Eventually though the word of superhero comics lost some of its appeal to me and I began searing for something new, something fresh and exciting. I found it in the world of Japanese anime and manga. It pretty much started when I fell in love with Ottomo Katsuhiro’s Akira. I adored the film and when I got the chance I ate up the story of revolution, psychic children and friendship. The word “epic” doesn’t do this work justice. It punched all the right buttons for me and led me into the world of Japanese storytelling. There was something fresh and vibrant about these stories and they engaged me in a way that Western comics no longer managed.

I adored Manabe Joji’s Outlanders and Caravan Kidd, fell in love with Takahashi Rumiko’s Urusei Yatsura and Ranma 1/2, Toriyama Akira’s Dragonball and Dr Slump and when I came across Appleseed and Ghost in the Shell by Shiro Masamune I almost lost my mind; Shiro rapidly became another of my favourite artists. At that time in the US there weren’t that many writer/artists. You had Simonson, Byrne, Miller and a few more so one of the biggest standouts for me was that my favourite mangaka did both.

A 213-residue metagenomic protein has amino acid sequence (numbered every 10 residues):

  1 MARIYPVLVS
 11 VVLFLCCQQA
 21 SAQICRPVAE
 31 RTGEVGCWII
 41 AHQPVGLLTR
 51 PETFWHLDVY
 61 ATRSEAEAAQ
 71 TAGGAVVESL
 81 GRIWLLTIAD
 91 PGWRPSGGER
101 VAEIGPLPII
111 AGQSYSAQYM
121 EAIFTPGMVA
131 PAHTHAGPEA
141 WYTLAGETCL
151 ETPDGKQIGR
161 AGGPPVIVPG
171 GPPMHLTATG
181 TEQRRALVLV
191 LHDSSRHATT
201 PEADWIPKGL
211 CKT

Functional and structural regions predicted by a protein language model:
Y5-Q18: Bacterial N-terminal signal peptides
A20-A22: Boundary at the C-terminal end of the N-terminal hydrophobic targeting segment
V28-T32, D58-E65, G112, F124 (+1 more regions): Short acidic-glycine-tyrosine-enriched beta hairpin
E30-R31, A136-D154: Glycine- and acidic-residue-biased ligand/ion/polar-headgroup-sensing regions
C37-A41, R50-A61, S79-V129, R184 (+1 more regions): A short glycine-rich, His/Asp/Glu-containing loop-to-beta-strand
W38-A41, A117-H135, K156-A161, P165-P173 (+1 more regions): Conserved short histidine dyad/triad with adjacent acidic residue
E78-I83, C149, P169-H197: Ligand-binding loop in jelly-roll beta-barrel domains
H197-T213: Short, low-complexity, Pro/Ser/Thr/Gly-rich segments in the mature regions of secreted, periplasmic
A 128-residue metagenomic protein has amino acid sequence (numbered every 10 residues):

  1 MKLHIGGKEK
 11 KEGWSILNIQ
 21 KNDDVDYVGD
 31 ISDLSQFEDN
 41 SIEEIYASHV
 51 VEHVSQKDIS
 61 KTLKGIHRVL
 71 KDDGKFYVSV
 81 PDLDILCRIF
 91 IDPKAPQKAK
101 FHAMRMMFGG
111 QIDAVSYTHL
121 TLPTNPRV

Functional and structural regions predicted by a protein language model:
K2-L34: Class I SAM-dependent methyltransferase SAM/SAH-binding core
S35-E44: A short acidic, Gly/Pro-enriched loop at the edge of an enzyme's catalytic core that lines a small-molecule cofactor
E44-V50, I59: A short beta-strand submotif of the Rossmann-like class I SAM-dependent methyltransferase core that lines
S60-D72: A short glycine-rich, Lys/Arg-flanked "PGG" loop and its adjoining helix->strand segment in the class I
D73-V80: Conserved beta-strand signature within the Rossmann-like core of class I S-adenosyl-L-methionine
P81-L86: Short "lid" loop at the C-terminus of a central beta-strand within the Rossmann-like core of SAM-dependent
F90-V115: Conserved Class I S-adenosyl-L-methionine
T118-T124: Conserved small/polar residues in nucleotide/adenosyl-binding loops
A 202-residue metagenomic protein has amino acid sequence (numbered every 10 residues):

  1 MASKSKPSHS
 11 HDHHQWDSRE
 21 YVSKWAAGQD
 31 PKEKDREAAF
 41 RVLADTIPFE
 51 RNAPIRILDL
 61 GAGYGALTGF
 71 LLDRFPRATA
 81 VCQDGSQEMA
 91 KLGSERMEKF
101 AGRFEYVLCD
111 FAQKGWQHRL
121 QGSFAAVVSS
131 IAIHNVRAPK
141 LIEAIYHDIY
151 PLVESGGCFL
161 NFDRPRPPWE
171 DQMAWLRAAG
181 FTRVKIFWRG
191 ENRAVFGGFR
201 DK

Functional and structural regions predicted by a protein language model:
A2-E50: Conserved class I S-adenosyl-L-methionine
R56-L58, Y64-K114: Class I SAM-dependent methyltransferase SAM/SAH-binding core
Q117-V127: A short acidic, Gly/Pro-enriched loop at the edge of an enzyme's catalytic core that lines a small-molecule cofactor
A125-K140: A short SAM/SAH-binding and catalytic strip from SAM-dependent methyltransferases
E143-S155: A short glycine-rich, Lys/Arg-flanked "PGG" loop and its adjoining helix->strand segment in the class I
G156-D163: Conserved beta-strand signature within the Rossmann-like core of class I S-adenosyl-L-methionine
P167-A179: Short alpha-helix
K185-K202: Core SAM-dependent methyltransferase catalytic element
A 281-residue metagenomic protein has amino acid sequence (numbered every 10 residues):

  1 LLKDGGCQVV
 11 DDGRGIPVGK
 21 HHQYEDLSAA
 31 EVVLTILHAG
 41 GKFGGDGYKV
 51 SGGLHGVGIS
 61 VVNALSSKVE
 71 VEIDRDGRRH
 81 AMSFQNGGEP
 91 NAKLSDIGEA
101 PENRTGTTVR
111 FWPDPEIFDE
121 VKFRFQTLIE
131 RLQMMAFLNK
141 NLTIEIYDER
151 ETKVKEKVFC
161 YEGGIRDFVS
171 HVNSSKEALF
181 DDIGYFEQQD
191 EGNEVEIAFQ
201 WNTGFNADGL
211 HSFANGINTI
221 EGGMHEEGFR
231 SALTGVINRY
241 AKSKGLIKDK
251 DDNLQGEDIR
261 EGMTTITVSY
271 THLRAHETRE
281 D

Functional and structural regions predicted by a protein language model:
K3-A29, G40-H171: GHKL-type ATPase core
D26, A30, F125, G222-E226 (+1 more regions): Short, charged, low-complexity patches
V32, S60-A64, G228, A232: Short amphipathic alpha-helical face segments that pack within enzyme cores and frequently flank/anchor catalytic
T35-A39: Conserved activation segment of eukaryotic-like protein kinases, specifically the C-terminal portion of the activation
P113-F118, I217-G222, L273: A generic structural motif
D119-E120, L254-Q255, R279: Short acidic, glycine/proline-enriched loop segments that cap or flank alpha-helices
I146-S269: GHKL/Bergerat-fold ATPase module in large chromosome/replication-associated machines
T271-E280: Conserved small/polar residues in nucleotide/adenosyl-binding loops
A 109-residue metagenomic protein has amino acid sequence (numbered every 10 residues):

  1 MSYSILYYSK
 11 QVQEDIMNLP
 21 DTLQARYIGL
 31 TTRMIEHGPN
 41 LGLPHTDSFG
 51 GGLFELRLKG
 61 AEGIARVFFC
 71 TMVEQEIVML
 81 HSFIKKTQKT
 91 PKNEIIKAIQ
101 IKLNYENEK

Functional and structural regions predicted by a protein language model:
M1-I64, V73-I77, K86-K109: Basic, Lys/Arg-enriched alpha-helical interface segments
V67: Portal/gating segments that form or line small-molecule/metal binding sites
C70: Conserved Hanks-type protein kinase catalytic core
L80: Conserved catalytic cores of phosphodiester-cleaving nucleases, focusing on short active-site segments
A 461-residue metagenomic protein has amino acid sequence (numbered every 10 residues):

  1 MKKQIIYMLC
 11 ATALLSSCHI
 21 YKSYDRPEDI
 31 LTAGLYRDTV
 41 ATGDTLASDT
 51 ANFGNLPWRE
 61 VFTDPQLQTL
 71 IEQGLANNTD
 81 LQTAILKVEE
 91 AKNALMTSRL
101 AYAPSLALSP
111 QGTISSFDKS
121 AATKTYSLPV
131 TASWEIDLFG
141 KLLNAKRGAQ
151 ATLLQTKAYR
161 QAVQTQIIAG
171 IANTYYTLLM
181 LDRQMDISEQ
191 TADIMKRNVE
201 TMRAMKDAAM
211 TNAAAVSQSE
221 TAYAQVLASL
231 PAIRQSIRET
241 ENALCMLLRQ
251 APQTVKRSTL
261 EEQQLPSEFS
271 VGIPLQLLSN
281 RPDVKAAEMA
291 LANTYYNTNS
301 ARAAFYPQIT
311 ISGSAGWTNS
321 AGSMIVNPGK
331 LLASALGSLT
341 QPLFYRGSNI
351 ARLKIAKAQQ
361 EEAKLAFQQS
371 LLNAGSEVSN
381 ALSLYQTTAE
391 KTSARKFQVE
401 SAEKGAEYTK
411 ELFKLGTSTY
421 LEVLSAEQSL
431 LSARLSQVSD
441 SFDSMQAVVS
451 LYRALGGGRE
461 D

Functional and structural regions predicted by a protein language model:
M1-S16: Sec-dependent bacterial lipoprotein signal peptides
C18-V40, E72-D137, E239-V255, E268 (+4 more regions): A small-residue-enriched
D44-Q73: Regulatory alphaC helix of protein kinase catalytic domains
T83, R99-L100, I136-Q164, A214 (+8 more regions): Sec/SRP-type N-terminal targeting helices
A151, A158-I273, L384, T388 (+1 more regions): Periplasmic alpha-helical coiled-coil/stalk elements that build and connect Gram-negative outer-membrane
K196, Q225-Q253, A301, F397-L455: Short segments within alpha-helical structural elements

I slowed down on my comic consumption somewhat over the last bunch of years but I still return to it to wade through a story or three once in a while. I like the occasional Batman, I love Brubaker’s work on Captain America, Garth Ennis’s Preacher was fantastic and I still buzz over the original story from Niles 30 Days of Night.

The big standouts recently have been Kick-Ass and The Walking Dead. With Kick-Ass Millar and Romita Jr produced one of the most insanely fun comics I’ve picked up in years. The concept is so simply and brilliantly executed (pun intended) that it’s a wonder nobody thought of it before. And let’s face it, anything with a psychotic ten year old assasin is pure class all the way. The sequel carries the story to an innevitable and bloody conclusion in a very satisfying manner.

The last current read on my little list is Kirkman and Adlard’s The Walking Dead. I can’t say enough good things about this comic and if you’ve seen the TV series you’ll have an idea of why I love it. The comic is way better than TV show by a mile and does things that leave me screaming at the page. The characters are fantastically crafted and Kirkman never pulls back from the harsh brutality of his zombie infested world.

It’s rather scary to realise that I’ve been reading comics for roughly four decades now. I don’t honestly think I’ll stop, and why should I? As long as I continue to find things that are entertaining, fresh and innovative I’ll keep on reading them.